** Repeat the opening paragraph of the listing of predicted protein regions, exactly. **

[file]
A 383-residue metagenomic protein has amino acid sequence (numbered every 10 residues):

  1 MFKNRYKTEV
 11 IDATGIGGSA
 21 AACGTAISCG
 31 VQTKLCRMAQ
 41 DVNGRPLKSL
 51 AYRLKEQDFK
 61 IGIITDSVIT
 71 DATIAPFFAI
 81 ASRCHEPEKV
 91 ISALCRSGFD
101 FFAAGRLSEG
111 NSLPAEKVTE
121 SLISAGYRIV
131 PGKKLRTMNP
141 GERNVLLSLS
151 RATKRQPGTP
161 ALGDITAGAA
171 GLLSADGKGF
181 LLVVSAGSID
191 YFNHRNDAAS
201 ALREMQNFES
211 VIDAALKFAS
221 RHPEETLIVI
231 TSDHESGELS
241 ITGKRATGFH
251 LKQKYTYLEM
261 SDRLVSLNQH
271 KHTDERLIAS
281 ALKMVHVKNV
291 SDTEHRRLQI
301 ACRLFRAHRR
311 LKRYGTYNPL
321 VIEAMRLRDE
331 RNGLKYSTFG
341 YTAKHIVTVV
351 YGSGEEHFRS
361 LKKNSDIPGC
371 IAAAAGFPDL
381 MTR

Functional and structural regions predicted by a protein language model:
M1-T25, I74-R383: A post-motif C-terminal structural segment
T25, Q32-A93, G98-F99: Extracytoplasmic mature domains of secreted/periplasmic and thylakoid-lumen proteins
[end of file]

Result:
A 383-residue metagenomic protein has amino acid sequence (numbered every 10 residues):